Genotypic variability within Tunisian grapevine varieties (Vitis vinifera L.) facing bicarbonate-induced iron deficiency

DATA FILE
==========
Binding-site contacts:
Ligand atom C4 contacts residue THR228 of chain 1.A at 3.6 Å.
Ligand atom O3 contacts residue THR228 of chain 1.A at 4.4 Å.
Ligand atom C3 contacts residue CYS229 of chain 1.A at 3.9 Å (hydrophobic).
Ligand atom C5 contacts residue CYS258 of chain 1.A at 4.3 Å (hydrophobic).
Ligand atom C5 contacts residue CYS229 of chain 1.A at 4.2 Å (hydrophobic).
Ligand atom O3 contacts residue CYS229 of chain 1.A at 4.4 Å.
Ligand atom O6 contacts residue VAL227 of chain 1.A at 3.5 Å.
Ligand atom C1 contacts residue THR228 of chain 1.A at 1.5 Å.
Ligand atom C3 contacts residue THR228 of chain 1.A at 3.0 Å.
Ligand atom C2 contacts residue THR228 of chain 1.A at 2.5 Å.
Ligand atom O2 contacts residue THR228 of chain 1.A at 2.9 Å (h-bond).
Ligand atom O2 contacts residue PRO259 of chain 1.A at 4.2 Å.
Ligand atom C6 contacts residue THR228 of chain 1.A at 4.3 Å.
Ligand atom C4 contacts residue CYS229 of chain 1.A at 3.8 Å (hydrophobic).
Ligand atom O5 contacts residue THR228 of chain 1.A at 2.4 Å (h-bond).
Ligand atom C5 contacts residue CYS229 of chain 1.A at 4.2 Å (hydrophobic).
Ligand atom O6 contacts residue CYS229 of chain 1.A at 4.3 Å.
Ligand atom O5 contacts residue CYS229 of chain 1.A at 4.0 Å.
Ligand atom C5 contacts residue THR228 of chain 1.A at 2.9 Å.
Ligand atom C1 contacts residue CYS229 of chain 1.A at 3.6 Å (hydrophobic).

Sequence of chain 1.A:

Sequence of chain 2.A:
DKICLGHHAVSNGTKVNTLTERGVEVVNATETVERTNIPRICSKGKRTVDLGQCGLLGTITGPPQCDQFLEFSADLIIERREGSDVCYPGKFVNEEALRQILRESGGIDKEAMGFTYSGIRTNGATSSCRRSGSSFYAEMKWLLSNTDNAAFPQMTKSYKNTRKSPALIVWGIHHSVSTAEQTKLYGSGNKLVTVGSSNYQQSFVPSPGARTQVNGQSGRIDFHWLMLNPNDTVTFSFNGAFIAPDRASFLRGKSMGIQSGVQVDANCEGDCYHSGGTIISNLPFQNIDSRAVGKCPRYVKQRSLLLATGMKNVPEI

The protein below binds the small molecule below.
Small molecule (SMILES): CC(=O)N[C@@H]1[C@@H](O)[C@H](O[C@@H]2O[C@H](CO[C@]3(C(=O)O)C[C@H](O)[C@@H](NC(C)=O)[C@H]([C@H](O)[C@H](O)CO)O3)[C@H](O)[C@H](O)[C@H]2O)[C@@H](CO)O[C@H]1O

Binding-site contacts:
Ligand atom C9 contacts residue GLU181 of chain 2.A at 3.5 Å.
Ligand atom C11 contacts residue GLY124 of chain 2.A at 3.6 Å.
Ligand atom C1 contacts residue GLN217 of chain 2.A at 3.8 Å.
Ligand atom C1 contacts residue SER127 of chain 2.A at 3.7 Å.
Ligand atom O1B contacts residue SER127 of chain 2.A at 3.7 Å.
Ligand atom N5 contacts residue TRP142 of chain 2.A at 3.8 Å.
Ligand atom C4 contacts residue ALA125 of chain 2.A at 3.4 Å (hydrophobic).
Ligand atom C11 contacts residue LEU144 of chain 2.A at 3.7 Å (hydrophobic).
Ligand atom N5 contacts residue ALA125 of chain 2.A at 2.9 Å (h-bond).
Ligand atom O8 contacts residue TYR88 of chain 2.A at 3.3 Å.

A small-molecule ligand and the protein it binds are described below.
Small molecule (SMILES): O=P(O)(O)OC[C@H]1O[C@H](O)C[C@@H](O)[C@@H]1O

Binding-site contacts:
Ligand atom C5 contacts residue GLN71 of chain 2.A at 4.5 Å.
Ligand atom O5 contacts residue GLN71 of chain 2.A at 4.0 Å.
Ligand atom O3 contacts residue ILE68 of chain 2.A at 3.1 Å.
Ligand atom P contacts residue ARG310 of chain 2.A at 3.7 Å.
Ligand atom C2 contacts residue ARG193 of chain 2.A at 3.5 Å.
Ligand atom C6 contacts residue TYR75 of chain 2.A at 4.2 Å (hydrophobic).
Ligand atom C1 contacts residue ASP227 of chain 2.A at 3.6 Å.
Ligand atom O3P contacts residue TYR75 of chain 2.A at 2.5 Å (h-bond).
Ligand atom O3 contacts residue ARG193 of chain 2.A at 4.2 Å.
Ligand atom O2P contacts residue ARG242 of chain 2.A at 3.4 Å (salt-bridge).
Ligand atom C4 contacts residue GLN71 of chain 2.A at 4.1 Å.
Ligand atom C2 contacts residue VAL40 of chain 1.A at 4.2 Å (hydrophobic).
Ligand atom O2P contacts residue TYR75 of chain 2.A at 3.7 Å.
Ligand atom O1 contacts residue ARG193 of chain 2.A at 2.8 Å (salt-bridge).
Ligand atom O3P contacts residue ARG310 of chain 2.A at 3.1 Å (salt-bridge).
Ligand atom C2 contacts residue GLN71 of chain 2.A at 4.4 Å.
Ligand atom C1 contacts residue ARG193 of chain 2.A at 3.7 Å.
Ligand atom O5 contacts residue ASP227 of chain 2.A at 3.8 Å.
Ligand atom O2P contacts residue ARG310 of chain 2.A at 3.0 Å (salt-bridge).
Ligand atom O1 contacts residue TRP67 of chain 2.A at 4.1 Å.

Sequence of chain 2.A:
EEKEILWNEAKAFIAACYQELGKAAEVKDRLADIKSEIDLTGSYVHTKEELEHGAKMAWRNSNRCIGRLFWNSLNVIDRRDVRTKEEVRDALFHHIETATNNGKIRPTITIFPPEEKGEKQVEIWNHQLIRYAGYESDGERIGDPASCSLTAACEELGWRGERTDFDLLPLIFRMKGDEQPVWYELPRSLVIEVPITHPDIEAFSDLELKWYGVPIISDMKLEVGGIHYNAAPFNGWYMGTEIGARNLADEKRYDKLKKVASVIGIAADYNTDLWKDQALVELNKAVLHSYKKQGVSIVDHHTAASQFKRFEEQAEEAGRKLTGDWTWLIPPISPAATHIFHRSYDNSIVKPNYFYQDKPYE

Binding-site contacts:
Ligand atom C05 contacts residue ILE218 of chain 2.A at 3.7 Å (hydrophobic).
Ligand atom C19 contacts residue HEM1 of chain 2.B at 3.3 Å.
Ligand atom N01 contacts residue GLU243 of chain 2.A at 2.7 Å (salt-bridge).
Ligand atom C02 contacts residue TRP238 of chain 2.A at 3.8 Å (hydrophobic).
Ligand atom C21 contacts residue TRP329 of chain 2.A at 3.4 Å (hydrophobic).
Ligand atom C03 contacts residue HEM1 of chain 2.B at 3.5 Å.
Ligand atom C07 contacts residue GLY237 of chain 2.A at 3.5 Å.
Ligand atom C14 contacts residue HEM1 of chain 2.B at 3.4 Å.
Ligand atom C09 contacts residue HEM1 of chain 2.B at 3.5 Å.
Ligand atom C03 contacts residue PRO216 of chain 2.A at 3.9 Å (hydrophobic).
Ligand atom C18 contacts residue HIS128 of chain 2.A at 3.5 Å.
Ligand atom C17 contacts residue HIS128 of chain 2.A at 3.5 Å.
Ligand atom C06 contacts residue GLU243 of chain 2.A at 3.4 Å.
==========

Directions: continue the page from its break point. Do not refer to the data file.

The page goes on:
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<ul><li><p>Technopole de Borj-Cedria (CBBC), BP 901, 2050 Hammam-Lif, Tunisiab Unite de Physiologie et de Biochimie de la Tolerance au Sel chez les Plantes, Faculte</p><p>des Sciences de Tunis, Campus Universitaire, 1060 Tunis, Tunisia</p><p>Available online 15 March 2007</p><p>Abstract</p><p>Morpho-physiological responses to bicarbonate-induced Fe deficiency were investigated in five Vitis vinifera L. Tunisian varieties (Khamri,Blanc3, Arich Dresse, Beldi, and Balta4). One-month-old woody cuttings were cultivated for 85 days on a free calcareous soil irrigated with tapwater containing increasing bicarbonate levels (0, 4, 8, 12, and 16 mM NaHCO3). After this screening, a second experiment compared root bio-chemical responses of two contrasting genotypes (tolerant-sensitive) dealing with bicarbonate-induced iron deprivation (20 mM Fe 10 mMHCO3</p><p>) for 75 days. Using morpho-physiological criteria, grapevine tolerance to HCO3-induced Fe shortage appeared to be genotype-depen-</p><p>dent: Balta4 and Beldi varieties showed the highest leaf-chlorosis score (especially at the extreme HCO3 levels), in contrast to Khamri variety.</p><p>Growth parameters (shoot height, total leaf area, leaf number, and biomass production) as well as juvenile leaf chlorophyll content were alsodifferently affected depending on both genotype and bicarbonate dose. At 16 mM HCO3</p><p>, Khamri was the less sensitive variety, contrasting withBalta4. On the other hand, chlorophyll content correlated positively with HCl-extractible Fe content of the juvenile leaves, suggesting that thegrapevine response to iron deficiency may partly depend on to the plant ability to adequately supply young leaves with this element. Root bio-chemical responses revealed a relatively higher root acidification capacity in Khamri (tolerant) under Fe-deficiency while no significant changesoccurred in Balta4 (sensitive). In addition, Fe(III)-reductase and phosphoenolpyruvate carboxylase (PEPC, EC 4.1.1.31) activities were stronglystimulated by Fe-deficiency in Khamri, while remaining constant in Balta4. These findings suggest that biochemical parameters may constitutereliable criteria for the selection of tolerant grapevine genotypes to iron chlorosis. 2007 Elsevier Masson SAS. All rights reserved.</p><p>Keywords: Acidification; Fe(III)-reductase; Iron chlorosis; Native grapevine; Phosphoenolpyruvate carboxylase; Variability</p><p>1. Introduction</p><p>Several native grapevine (Vitis vinifera L.) genotypes,highly appreciated for their organoleptic characteristics andcommercial potential, are widely cultivated in Tunisia, fromthe Kroumirie-Mogods mountains (North-West, humid cli-mate) to the desert region of Rjim-maatoug (South-West,</p><p>arid climate) [41]. Developing viticulture requires the conser-vation of autochthonous varieties that have evolved severalmechanisms enabling them to cope with the local bioclimaticand edaphic conditions [6]. However, the calcareous soils pre-dominating in Tunisia (North and Centre) and the irrigationwater containing high levels of bicarbonate (South), decreaseconsiderably iron availability and expose the plants to severerestrictions in iron acquisition [7,23]. Iron is a micronutrientof high importance for the plant, since mediating vital growthResearch</p><p>Genotypic variability within(Vitis vinifera L.) facing bicarb</p><p>Riadh Ksouri a, Ahmed Debez a,1, HeMohamed Gharsalli a,</p><p>a Laboratoire dAdaptation des Plantes aux Stre</p><p>Plant Physiology and Biochem* Corresponding author. Tel./fax: 216 71 872 600.E-mail address: mokhtar.lachaal@fst.rnu.tn (M. Lachaal).</p><p>1 Present address: Institut fur Botanik, Universitat Hannover, Herrenhauser</p><p>Str. 2, 30419, Hannover, Germany.</p><p>0981-9428/$ - see front matter 2007 Elsevier Masson SAS. All rights reservedoi:10.1016/j.plaphy.2007.03.014article</p><p>Tunisian grapevine varietiesonate-induced iron deficiency</p><p>nda Mahmoudi a, Zeineb Ouerghi b,Mokhtar Lachaal b,*</p><p>ss Abiotiques, Centre de Biotechnologies de la</p><p>istry 45 (2007) 315e322www.elsevier.com/locate/plaphyand development processes [14]. For instance, chlorophyllsynthesis and electron transport in mitochondria and the pho-tosynthetic chain are closely related to the plant iron status[16,17].</p><p>d.</p></li><li><p>especially among grapevine genotypes [27,40]. Moreover,the grapevine resistance to iron chlorosis seems to be stronglycorrelated with the plant ability to acidify the external mediumand/or to improve Fe(III)-reductase activity. Therefore, it hasbeen suggested that these two parameters are reliable andcould be used for the screening of plants tolerant to iron defi-ciency [15,39]. Other biochemical criteria such as phospho-enolpyruvate carboxylase (PEPC) activity were stronglycorrelated with the genotype tolerance to iron deficiency ingrapevine [27] and in cucumber [32]. Exploring such a poly-morphism for selecting the most tolerant varieties may ulti-mately result into the improvement of the productivity in themost affected regions [11]. The valuable potential of localgrapevine varieties may be useful in this promising perspec-tive. The purpose of the present study was thus (i) to investi-gate the variability of morpho-physiological responses of fivelocal grapevine varieties to iron chlorosis, induced by increas-ing bicarbonate levels in the irrigation water, and (ii) tocompare the root ability to acidify root medium acidification,Fe(III)-reductase and PEPC activities of two contrastingvarieties (tolerant-sensitive).</p><p>2. Material and methods</p><p>2.1. Culture conditions</p><p>Woody cuttings of five autochthonous varieties (Khamri,Blanc3, Arich Dresse, Beldi and Balta4), previously character-ised by biochemical or molecular markers [41], and obtainedfrom 20-cm-long shoot cuts with two buds and IBA (indolebu-tyric acid)-treatment, were transferred to a heated greenhouse(25 C). One month later, well rooted woody cuttings (five rep-licates) were cultivated in 2-L pots filled with a humid silt-sandysoil sampled from our Institute and weekly irrigated for 85 dayswith tapwater containing increasing bicarbonate concentrations(0, 4, 8, 12, and 16 mM NaHCO3). Cultures were performed ina greenhouse (22e30 C temperature, 75e85% relative humidity)</p><p>Table 1</p><p>Chemical characteristics of the soil (A) and irrigation water (B) used for plant c</p><p>A. INRST soil</p><p>N P K Ca2 Na</p><p>0.45 0.24 4.1 103 13.0 103 1.7 10B. Irrigation water</p><p>K Ca2 Na Cl Mg2</p><p>0.15 3.5 4.48 7.76 1.65Soil ion contents, nitrogen and inorganic phosphorus are expressed as g per kg of</p><p>EEI, easily extractible iron, ppm. Water ion contents are expressed as mM. DRThe experimentwas carried out in a greenhouse under controlledconditions of temperature (22e30 C) and humidity (75e85%).Rooted woody cuttings of each variety were divided in two lotsand transferred to hydroponic medium, for 75 days, containinga nutrient solution [9]: KH2PO4 (0.5 mM), K2SO4 (0.75 mM),Ca(NO3)2,4H2O (2 mM), MgSO4 $ 7H2O (0.65 mM) H3B3(0.5 mM), MnSO4 (0.5 mM), CuSO4 (0.045 mM), ZnSO4 (0.05mM), (NH4)6Mo7O24 (0.02 mM), containing either 20 mMFe(III)-Na-EDTA (control) or Fe-deficient. Iron shortagewas in-directly (ID) achieved by adding bicarbonate (10 mMNaHCO3)to the control medium (with 20 mM Fe). The nutrient solutionwas replaced weekly.</p><p>2.3. Morpho-physiological parameters andHCl-extractible iron assay</p><p>Plant aspect was weekly monitored during the growth pe-riod. Chlorosis symptoms on the young leaves were evaluatedaccording to Pouget and Ottenwaelters [31] scale, rankingfrom 0 (no symptoms) to 5 (severe chlorosis with necrosis).At the end of the treatment, shoot length, leaf number andarea (using a planimeter, type LI-3050 A/4) were determined.</p><p>Harvested plants were separated in juvenile leaves (the 4thleaf from the shoot tip) [2], old leaves, stems plus petioles, androots. Fresh and dry weight (respectively FW and DW) ofthese organs, leaf chlorophyll concentration (mg g1 FW)and HCl-extractible iron concentration (mg g1 DW) of the ju-venile leaves were then determined. Extraction and assay oftotal chlorophyll were performed as described by Torrecillaset al. [38]. Iron was extracted by HCl (1 N), according tothe method of Oserkowsky [28] which was modified by Llor-ente et al. [18]: leaf material was dried at 70 C for 72 hand grinded (using an agate mortar type pulverisette6-FRISCH). After 10 ml HCl (1 N) were then added to400 mg of grounded leaf, the mixture was shaken for30 min, filtered through a Whatman filter paper and the filtratevolume brought to 25 ml with deionised water. Extractible Fe</p><p>ulture</p><p>Cl AC EEI pH EC3 0.5 103 2.0 37 6.6 0.05</p><p>HCO3 SO4</p><p>2 DR pH EC2.36 6.3 1.2 7.9 1.5</p><p>1Excessive concentration of bicarbonate in the soils is themain factor inducing Fe chlorosis for the plants [24], mainlythrough the HCO3</p><p> buffer effect. The latter is known to neu-tralize the root H-ATPase activity [33] and to decrease theFe(III)-reductase and iron reduction, hence restricting iron ab-sorption by roots and its transport towards shoots [20]. Yet,several data showed the presence of a genotypic-dependentvariability of the plant response to low soil iron availability,</p><p>under natural light (PAR: 250 mmol m2 s1). Soil and tap waterchemical characteristics are presented in Table 1.</p><p>2.2. Second experiment for root-biochemical parametersdetermination</p><p>One-month-old woody cuttings of Khamri and Balta4 varie-ties were cultivated on a liquid medium (one plant per pot).</p><p>316 R. Ksouri et al. / Plant Physiology and Biochemistry 45 (2007) 315e322dried soil. EC, soil electric conductivity, mmohs cm ; AC, active calcareous,%;</p><p>, dry residue, g L1; EC, water electric conductivity, mmohs cm1.</p></li><li><p>nextinction coefficient 22.1 mM1 cm1 [10].</p><p>2.5. PEP carboxylase extraction and assay</p><p>The activity of phosphoenolpyruvate carboxylase (PEPC;EC 4.1.1.31) was assayed according to Ouerghi et al. [29].Fresh excised root samples (0.2 g) were ground in liquid nitro-gen, in 100 mM Trisebicine (pH 8.0) containing 1 mM ethyl-enediamine tetra-acetic acid (EDTA), 1% b-mercaptoethanol(v/v), 1 mM phenylmethylsulfonyl fluoride (PMSF) and 5%polyvinylpyrrolidone (PVP) (w/w of sample FW), and centri-fuged at 12,000 g for 10 min at 4 C. PEPC reaction mixturecontained 100 mM Trisebicine (pH 8.0), 5 mM MgCl2, 1 mMDTT, 5 mM NaHCO3, 0.2 mM NADH, 4 mM PEP, 5 enzymeunits of malate dehydrogenase (MDH) and 100 ml of the crudeextract. Enzyme activity (l 340 nm, at 30 C) was expressedas mmol h1 g FW (three replicates per treatment).</p><p>2.6. Statistical analysis</p><p>symptoms appeared first in Balta4 and Beldi varieties, as com-pared to Khamri, Blanc3, and Arich Dresse. The two-way AN-OVA showed significant effects of bicarbonate treatment (T),genotype (G) and their interaction (T * G) on leaf chlorosisscore, which was estimated in parallel with visual observations(Table 2). Khamri displayed the lowest values (0.4 and 1.8, at4 mM HCO3</p><p> and 16 mM HCO3, respectively), while the</p><p>highest scores were found in Balta4 (1.2 and 3.6, respectivelyat 4 mM and 16 mM HCO3</p><p>) (Fig. 1). Leaf chlorosis was asso-ciated with a significant decrease of leaf chlorophyll contents,</p><p>Table 2</p><p>Results of a two-way analysis of variance (ANOVA) of plant characteristics by</p><p>treatment (T) and genotype (G)</p><p>Dependent variables T G T * G</p><p>Leaf chlorosis score 253.71*** 17.77*** 2.31**</p><p>Leaf chlorophyll content 828.62*** 79.54*** 4.07***</p><p>Shoot length 555.55*** 158.2*** 12.87***</p><p>Plant biomass 515.81*** 41.02*** 7.51***</p><p>Total leaf area 1010.87*** 209.42*** 12.27***</p><p>Leaf number 187.48*** 91.94*** 6.83***</p><p>Ferrous iron 1218.7*** 61.79*** 5.55***was assayed on the filtrate using an atomic absorption spectro-photometer (Model Perkin Elmer 4000).</p><p>2.4. Acidification and Fe(III)-reductase activity</p><p>Medium acidification by roots was assessed by monitoringthe evolution of the nutrient solution pH during the week pre-ceding the final harvest, using a digital pH meter (Metrohm663) (initial pH was 6.1 for the control and 7.9 for ID medium).Fe(III)-reductase activity was assayed after 1 hr on segmentsexcised from the root apical region, using Bathophenanthrolinedisulphonate, BPDS (0.3 mM) and Fe(III)-Na-EDTA (0.1 mM)[9]. The FeII(BPDS)3 complex absorbance was measured at535 nm, while its concentration was determined using the</p><p>Fig. 1. Leaf chlorosis score of native grapevine genotypes irrigated for 85 days w</p><p>16 mM). The B0 treatment (0 mM NaHCO3) was removed since B0-plants score</p><p>least one same letter are not statistically different at P &lt; 0.05.</p><p>R. Ksouri et al. / Plant Physiology aA two-way analysis of variance (ANOVA), with the geno-type (G) and bicarbonate treatment (T) as factors, wasachieved for the whole data, using the STATI-CF statisticalprogram. Means were compared using the NewmaneKeulstest at the P &lt; 0.05 level, when significant differences werefound. Values are the means of 5 and 3 replicates for physio-logical and biochemical parameters, respectively.</p><p>3. Results</p><p>3.1. Leaf aspect and chlorophyll status</p><p>Chlorosis symptoms were observed on young leaves of thegrapevines grown with bicarbonate, their intensity howeverdepending on the genotype and the treatment (Fig. 1). Leaf</p><p>ith tap water containing NaHCO3 (B4, 4 mM; B8, 8 mM; B12, 12 mM and B16,</p><p>was equal to 0 (no leaf chlorosis symptoms). Means (n 5, SE) labelled by at</p><p>317d Biochemistry 45 (2007) 315e322Numbers represent F values: *P &lt; 0.01, **P &lt; 0.001, ***P &lt; 0.0001.</p></li><li><p>Fig. 2. Chlorophyll content in the leaf No. 4 of native grapevine genotypes irrigated for 85 days with tap water containing NaHCO3 (B0, 0 mM; B4, 4 mM; B8,</p><p>8 mM; B12, 12 mM and B16, 16 mM). Means (n 5, SE) labelled by at least one same letter are not statistically different at P &lt; 0.05.</p><p>318 R. Ksouri et al. / Plant Physiology and Biochemistry 45 (2007) 315e322Fig. 3. Shoot length (A) and biomass production (B) of native grapevine genotypes irrigated for 85 days with tap water containing NaHCO3 (B0, 0 mM; B4, 4 mM;</p><p>B8, 8 mM; B12, 12 mM and B16, 16 mM). Means (n 5, SE) labelled by at least one same letter are not statistically different at P &lt; 0.05.</p></li><li><p>Fig. 4. Total leaf area (A) and leaf number (B) of native grapevine genotypes irri</p><p>8 mM; B12, 12 mM and B16, 16 mM). Means (n 5, SE) labelled by at leaswith significant effects of T, G, and T * G (Table 2). For in-stance, leaf chlorophyll content was 35% and 58% lower, re-spectively in Khamri and Balta4 varieties challenged with16 mM HCO3</p><p> (Fig. 2).</p><p>3.2. Plant growth</p><p>The lowest bicarbonate levels reduced shoot length after3 weeks of treatment. As for leaf chlorosis status, a significanteffect of T, G, and T * G was found (Table 2). At the final har-vest, the reduction of shoot height ranged from 31% in Khamrito 60% in Balta4 irrigated with 16 mM HCO3</p><p> (Fig. 3A). Beldi,Arich Dresse, and Blanc3 genotypes showed an intermediatebehaviour (41% to 55%). T, G, and T * G had also a signif-icant effect on plant biomass production (Table 2). Growthrestriction was particularly pronounced at HCO3</p><p> concentra-tions exceeding 4 mM. In addition, 16 mM HCO3</p><p> clearly dis-tinguished between the genotypes, the biomass reductionvarying from 30% in Khamri to 60% in Balta4 (Fig. 3B).</p><p>Bicarbonate addition to the medium resulted in a signif...</p></li></ul>